Ann St. Clair was born in Washington D.C. and grew up in New York City where she wore black and read Sartre on the subway. Her father did government work, and from an early age, she was surrounded by people and ideas from around the world. At fourteen, she tripped into a summer job as receptionist at British Information Service in the RCA building, where she became fascinated by the public relations operations of governments outside their own countries.
She had a brief adventure in TV acting, but a handsome medical student took her away from all that and ensconced her in Fairfield County, Connecticut. While there, she had four dearly loved children, spent lots of time in, on, and beside Long Island Sound, did charity work, and played a little tennis.
Ann is a graduate of Sarah Lawrence College, where she studied with Galway Kinnell, William Matthews, Ed Field and Richard Howard , and was advised by Jane Cooper and Grace Paley. A stint as Jim Shepard’s private conference student followed a scholarship to Breadloaf.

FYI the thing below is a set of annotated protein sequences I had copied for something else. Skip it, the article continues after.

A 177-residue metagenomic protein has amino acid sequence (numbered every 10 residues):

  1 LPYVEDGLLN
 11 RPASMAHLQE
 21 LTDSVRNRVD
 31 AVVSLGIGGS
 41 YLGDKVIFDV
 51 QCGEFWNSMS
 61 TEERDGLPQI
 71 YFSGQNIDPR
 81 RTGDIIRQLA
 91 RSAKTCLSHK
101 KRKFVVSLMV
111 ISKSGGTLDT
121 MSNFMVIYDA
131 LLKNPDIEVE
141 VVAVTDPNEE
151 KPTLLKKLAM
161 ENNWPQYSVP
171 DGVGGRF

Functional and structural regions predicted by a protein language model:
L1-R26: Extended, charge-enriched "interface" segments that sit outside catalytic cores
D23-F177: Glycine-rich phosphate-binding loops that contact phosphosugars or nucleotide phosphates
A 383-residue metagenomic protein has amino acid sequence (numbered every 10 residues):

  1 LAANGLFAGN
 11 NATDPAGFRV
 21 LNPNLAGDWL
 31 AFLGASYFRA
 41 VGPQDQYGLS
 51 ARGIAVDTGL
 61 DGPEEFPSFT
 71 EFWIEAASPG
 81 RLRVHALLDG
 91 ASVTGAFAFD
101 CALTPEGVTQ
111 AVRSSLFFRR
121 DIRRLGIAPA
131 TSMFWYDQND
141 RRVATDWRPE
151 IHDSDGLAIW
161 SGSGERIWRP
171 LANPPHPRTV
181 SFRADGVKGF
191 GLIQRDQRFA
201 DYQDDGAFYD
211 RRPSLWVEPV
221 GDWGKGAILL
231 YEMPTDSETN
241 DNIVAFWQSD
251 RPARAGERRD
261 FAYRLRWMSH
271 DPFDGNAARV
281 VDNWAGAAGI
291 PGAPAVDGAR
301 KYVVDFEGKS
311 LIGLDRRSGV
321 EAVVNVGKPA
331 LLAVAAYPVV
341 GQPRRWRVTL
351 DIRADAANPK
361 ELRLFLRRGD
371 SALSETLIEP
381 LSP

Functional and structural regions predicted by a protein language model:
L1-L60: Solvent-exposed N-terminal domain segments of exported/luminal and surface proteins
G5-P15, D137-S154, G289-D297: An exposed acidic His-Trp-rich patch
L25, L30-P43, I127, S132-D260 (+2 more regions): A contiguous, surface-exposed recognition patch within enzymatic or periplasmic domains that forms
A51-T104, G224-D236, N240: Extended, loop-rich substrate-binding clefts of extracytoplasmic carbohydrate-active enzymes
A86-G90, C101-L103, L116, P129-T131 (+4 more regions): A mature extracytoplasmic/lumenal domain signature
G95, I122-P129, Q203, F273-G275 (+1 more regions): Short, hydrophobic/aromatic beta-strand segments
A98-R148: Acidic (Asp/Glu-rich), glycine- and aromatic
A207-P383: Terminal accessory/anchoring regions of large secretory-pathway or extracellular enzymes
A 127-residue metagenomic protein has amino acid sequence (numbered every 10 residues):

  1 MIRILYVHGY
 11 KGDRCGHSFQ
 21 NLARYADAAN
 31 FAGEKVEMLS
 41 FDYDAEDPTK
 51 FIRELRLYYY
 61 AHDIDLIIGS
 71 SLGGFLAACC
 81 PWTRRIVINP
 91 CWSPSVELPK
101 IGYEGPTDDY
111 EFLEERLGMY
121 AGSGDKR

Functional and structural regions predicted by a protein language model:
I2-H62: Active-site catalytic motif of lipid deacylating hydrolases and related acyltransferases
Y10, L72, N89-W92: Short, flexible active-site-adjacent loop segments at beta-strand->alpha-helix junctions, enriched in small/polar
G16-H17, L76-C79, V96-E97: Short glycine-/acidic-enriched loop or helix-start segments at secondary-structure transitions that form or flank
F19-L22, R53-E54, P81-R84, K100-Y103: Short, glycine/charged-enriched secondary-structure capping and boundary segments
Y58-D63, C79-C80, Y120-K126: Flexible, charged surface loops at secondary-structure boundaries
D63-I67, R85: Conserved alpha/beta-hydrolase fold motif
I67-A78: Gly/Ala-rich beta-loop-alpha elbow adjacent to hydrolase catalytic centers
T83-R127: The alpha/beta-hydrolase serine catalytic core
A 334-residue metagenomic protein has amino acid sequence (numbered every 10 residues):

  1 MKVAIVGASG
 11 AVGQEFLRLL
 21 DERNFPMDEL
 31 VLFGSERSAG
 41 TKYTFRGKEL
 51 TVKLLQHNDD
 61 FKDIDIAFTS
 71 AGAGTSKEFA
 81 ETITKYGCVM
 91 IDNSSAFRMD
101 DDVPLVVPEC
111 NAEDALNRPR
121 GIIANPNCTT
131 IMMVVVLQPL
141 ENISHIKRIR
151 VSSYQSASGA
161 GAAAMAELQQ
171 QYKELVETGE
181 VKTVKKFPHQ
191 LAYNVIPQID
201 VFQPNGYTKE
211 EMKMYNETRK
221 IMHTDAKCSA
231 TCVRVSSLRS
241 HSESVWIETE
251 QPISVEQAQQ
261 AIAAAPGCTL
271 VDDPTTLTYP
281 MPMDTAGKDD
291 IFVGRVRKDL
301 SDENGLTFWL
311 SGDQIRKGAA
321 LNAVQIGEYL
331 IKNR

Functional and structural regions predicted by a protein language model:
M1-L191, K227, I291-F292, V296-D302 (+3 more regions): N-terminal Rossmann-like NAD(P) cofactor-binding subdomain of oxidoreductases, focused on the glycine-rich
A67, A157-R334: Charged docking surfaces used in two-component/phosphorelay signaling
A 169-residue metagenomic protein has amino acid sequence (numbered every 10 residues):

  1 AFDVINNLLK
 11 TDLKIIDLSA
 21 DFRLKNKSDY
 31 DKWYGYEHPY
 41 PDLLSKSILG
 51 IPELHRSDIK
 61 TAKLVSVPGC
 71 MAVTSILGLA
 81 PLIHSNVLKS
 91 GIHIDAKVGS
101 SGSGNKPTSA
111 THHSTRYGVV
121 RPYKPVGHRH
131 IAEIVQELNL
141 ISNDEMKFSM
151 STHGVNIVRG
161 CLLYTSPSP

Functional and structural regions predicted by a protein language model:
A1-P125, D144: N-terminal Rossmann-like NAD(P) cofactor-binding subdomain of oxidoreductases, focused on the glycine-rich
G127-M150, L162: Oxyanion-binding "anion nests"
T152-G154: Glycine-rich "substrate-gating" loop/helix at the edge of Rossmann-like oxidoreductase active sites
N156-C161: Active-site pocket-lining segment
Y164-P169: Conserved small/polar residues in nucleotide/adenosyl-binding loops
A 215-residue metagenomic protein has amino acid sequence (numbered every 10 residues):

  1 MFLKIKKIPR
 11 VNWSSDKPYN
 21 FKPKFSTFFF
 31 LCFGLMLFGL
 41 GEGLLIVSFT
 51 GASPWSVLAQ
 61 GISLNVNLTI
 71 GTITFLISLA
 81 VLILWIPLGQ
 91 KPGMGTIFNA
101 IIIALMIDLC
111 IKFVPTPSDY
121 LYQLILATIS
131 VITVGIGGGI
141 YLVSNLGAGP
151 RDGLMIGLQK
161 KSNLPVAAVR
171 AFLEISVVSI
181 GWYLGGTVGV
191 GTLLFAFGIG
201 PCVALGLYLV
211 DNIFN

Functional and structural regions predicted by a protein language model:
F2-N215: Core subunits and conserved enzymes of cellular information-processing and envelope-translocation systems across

Since then, she has enjoyed a series of jobs, including one as Assistant to the Artistic Director of Shakespeare & Company in Lenox, Massachusetts. While doing administrative work in the Berkshires at places from non-profits to banks, St. Clair has never stopped reading and writing. In her current “day job,” she organizes small businesses and home offices.
She has produced a book of poems, From the Darkroom, which was a finalist in the American Academy of Poets competition, and a black comedy called Marta Byrd. She just finished Play Ball, a literary spy novel that races across continents with an international group of Mossad agents who have complex lives and consciences. St. Clair is working on the fifth chapter of a book called The Game You Never See using many of the same characters.
She has been preparing to write about these people and places since she and her father played at hunting “superspies” on New York subways.